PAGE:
As of October 25th, we’ve made arrangements to have it shipped as I cannot cross the borders from Canada to USA at this time due to them being closed off thanks to the Covid-19 pandemic, but the day they do open, we’re zooming off to see Paul and his amazing museum again.

I’m looking forward to playing this treasure!

November… FRIDAY the 13th turns out to be not a scary day, but a wonderful day! The Imperator arrived today and I unpacked it. What a beauty! One of the first things I did was pull it out of the tight packaging that Paul went to all the extra trouble of (he went way above and beyond packing the accordion tight in to it’s case and in a bigger box that locked the case in it too!), and let it sit open for a while until it came up to the same temp as the surrounding room… it was an ice block!

After waiting about 15 minutes for it to warm up, I slipped on the straps and then just slowly ran about 10 full sized bellows of air through it, bellows crackling away with each slow and full intake of air… and by then when it was near the same room temp and good enough to test, I hit a few chords and 2 things immediately hit me… first was the volume… wow, it was LOUD! The second thing was the vast richness of the tones, they were amazing and CLEAR and there is a lever that closes off the front baffles and masks a little of the high tones, making it sound very much like a LMMM accordion (this technology is usually called a Sordino)… one truly gets the best of EVERYTHING with this accordion… amazing tones, Double Cassotto. 5/5 reed setup in a LMMMH format and thanks to the lever, the sound of either a 5/5 or 4/5 accordion with 23 different and unique registrations all in ONE box!

I started to play with the different registrations and found many that I immediately really liked, and found a lot that were completely new to me, and amazing to hear. Each register kind of evoked a song or style in me that just matched that register, and I was having the time of my life!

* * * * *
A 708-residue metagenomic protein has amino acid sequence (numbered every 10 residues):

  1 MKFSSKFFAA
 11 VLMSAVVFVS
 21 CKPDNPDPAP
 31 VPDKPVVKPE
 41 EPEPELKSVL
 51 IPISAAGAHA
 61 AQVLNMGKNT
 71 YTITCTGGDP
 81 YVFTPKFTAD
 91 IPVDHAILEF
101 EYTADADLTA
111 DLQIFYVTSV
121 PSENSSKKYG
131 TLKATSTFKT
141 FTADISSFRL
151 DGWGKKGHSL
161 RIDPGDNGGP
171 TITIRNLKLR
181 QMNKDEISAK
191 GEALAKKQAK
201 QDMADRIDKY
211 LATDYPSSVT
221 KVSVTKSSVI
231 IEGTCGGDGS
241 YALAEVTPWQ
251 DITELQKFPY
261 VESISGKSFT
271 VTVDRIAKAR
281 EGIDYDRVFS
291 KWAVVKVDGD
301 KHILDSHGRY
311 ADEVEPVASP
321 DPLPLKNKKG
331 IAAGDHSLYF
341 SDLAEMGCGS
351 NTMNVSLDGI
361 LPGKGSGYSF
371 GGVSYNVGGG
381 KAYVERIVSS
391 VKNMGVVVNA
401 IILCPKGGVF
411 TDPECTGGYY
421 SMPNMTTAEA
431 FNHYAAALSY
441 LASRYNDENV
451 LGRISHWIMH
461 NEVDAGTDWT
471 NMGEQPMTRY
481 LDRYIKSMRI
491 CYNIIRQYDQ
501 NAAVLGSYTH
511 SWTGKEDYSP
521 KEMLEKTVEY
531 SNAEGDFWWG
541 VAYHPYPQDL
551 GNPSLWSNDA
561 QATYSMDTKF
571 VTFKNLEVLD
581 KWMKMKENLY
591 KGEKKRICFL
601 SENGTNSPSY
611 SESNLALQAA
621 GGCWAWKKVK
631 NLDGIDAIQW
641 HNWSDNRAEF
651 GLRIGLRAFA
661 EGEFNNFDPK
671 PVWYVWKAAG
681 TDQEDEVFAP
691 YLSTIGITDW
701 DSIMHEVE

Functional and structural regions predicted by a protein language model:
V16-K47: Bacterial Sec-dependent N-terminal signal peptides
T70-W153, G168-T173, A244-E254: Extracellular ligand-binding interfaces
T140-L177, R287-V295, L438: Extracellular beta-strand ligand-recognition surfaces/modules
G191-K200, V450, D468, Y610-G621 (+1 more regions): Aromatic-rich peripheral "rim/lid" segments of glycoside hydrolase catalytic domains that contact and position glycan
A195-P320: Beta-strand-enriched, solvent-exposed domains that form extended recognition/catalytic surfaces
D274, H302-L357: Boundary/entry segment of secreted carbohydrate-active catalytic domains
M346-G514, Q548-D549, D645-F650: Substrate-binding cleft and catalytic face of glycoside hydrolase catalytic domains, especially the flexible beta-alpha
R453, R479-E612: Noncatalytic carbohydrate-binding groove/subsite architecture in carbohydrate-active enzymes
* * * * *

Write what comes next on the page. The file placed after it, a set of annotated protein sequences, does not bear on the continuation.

The accordion came a bit dusty, so I cleaned it up… but that wasn’t to my satisfaction, so I pulled out some cleaning/polishing products and spent several hours working on the accordion and now it looks as good as it sounds and in that process I blackened several microfiber towels. I was surprised how the years of grime came right off and the “new” started to shine right through! Oh, I found an errant passenger inside under the treble cover… a big ole dead spider! Guess he was a refugee trying to escape in to Canada… lol Short of that, inside the accordion was immaculate.

I know that I want to make a little video with this accordion soon, but me being who I am, I plan to clean her up a little, make her a bit shinier and use this opportunity to make this another audio/video learning experience like I do in pretty much every one that I make… and this one is going to be focused on making a very FUN video! Maybe in a couple of weeks?

Now that it’s here, let me tell you a little more about it. It is a 41 key treble and 120 bass instrument, 5/5 reed setup in LMMMH format. DOUBLE Cassotto. Hohner calls it’s construction a “Metallbauweise” due to it’s metal internal construction (wow!), 21+1 “Doppeloktav” registers. It was produced and manufactured in Trossingen, Germany from 1961 to 1973.

Addendum: November 14: I was up early today and so I spent a couple of hours cleaning the accordion case and treating it to a protectant and then dove straight in to cleaning the accordion up a bit. It was a fun process!

Here are a few pics of my new baby during the unpacking and after she was cleaned up a bit:

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There are a few scratches here and there… expected from a used accordion, and the worst issue (lol) is some minor corrosion on the bellows corner tabs, but the bellows are *TIGHT* and don’t leak. If it bothers me enough, in the future, I can simply replace the bellows, Hohner still has them available.

Some small additional info. Apparently, I am the 3rd owner and the original owner was a man with a German background who had a job that involved travel and he bought it in Trossingen Germany from the factory and brought it home to the USA (very similar to the way my parents brought back my Hohner Morino VI N back to Canada for me!). If I get anymore info that I am permitted to share, I will. 🙂

Addendum: November 16: This accordion came with some nice straps, but if I want to play it over longer periods of time, I needed something with more support, so I found a place that had what is known as 4″ Elephant straps in velvet and ordered those.

The original straps were nice but lacking control… now I have a lot more control of the Imperator and can really feel it’s weight and it is distributed over a wider area, which will help in letting me play for longer periods of time.

Addendum: December 1, 2020

I finally got a little time to make that short video with my Imperator… here it is!


5:32 PM 4/10/2016